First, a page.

13. blssdwlf

    blssdwlf Commodore Commodore

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    However those impulse engines are dependent on how much power is available to do the pushing and where they happen to be.

    We've seen in "Tomorrow is Yesterday" that if they are low on power and in a planet's atmosphere it takes a long time to just climb out of the atmosphere (or even build up power to start climbing).

    We've also seen in times of aggressive acceleration like in "The Doomsday Machine", "Elaan of Troyius", "The Immunity Syndrome" and arguably, "WNMHGB" that impulse power can be used up very quickly.

    But in times where they don't push the impulse engines hard, like in "The Paradise Syndrome", impulse power isn't a problem.

    Pushing in a hurry a nearly million ton ship to high relativistic speeds or even low FTL speeds (depending on your interpretation) with impulse engines to Delta Vega could easily use up so much power to not be able to power back out of orbit.

    Hypothetically, if they accelerated more leisurely to Delta Vega it might not be a problem to leave orbit, but by the time they arrive Mitchell would've been unstoppable.
     
  14. Timo

    Timo Admiral Admiral

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    I'd rather argue that it would be a question of pushing the ship from the relativistic speed she already possessed, to her virtual-standstill meeting with Delta Vega. The effort would then detract from the journey home, unless it resulted in the ship regaining her near-infinite sources of power; not making the effort would allow the ship to continue towards civilization, as opposed to being "stranded".

    As for dialogue cues, the ship is first said to be heading home on impulse power, but then Mitchell warns Kelso not to "activate" the starboard impulse packs. This sort of suggests coasting after an initial boost...

    Timo Saloniemi
     
  15. blssdwlf

    blssdwlf Commodore Commodore

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    That's a very good point. At the time before diverting to Delta Vega the Enterprise could have already committed (accelerated to a cruising speed) to heading back to the nearest Earth base and that could've used up almost half her impulse power. They had no reason to expect to do a diversion so any side trip to a planet other than their original destination (requiring full deceleration) could leave them without power to blast back out of orbit. :)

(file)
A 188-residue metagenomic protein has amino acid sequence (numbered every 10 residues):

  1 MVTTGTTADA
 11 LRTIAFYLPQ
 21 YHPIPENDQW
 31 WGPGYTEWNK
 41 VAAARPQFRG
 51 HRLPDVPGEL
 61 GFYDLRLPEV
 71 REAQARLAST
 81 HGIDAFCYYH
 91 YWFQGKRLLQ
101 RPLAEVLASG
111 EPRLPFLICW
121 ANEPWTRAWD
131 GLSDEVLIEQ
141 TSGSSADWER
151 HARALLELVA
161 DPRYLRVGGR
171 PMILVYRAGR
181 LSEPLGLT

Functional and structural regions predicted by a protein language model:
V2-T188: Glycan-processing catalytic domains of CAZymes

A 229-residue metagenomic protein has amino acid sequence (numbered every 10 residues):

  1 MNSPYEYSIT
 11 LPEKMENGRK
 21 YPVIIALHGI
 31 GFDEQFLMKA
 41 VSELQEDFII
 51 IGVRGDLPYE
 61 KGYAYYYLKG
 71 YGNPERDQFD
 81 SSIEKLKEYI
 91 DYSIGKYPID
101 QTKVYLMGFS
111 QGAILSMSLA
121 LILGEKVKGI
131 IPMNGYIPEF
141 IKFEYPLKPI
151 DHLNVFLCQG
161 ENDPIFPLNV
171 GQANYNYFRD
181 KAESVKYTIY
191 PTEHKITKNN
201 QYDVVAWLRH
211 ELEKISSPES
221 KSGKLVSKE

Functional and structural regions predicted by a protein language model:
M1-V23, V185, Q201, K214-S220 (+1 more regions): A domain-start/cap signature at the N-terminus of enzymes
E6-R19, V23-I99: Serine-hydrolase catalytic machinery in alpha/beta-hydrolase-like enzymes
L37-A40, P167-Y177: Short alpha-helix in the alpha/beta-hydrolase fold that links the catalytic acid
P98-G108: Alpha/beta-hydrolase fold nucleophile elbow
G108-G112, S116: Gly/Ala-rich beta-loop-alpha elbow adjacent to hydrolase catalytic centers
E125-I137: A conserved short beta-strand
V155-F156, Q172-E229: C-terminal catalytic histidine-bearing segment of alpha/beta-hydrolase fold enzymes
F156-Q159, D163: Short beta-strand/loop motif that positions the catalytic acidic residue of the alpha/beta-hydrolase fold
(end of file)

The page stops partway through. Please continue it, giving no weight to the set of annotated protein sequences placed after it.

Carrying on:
16. yenny

    yenny Captain Captain

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    Y'll know that vega is only 25 lyrs from earth. It's in the Lyra constellation. Also Vega is a polar star, which put in the northing area of the galaxy. How far is it from the outer reached of the galaxy? I don't know. But it probably not that far.
     
  17. yenny

    yenny Captain Captain

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    Also, a spaceship or starship would not travel alone the galactic plain, but above it or below it.
     
  18. Warped9

    Warped9 Admiral Admiral

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    I wouldn't put too much stock in the planet's name since these sort of things were added to give the story a sense of credibility because the name is familiar. In this case I highly doubt the planet Delta Vega has anything to do with the actual star we know as Vega.
     
  19. B.J.

    B.J. Rear Admiral Rear Admiral

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    The north ecliptic pole is not the same as galactic north, so even though Vega is relatively close to Polaris, it's pretty close to the galactic equator from our POV. Not only that, but even if it was in the direction of galactic north, 25ly is a small percentage of the thickness of the galaxy, and would still be a long way from the edge.
     
  20. Timo

    Timo Admiral Admiral

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    It should indeed be noted that Vega is not a constellation, but an individual star; currently, there is no constellation named Vega, so there cannot be an individual star named Delta Vega, either. (Or a planet named after its mother star, as the situation with these Greek-letter Trek planets probably usually is.)

    But many of the stars in our galaxy are hidden from our view by dust clouds and the like. Warp drive would change that overnight, as even a very short "side step" would allow us to peek past the obstacles and see new stars. Possibly, then, a cluster of stars in the exact direction of Vega would be added into a constellation named Vega, with Alpha Vega just 25 ly from Earth but Delta Vega more like 1,800 ly away.

    On the other hand, the reboot movie offers an interesting alternative. There, a planet named Delta Vega is located in a completely different part of the galaxy. No, we don't know exactly where, but it's close to Vulcan, which lies neither in the direction of the star Vega nor close to the "edge" of the galaxy, by any definition of edge.

    If Delta Vega was named after Nero messed up the timeline, there's one way two places in different directions would have equal chances for the name. Rather than the fourth-brightest star in the constellation Vega, the planet could be the fourth owned by the VEGA corporation, just like Dytallix B sounds like it would be the second one added to the Dytallix business empire... Perhaps VEGA was bolder in a timeline where giant Romulan starships didn't materialize out of nowhere and blow up Federation hardware, and established Delta VEGA farther out?

    Timo Saloniemi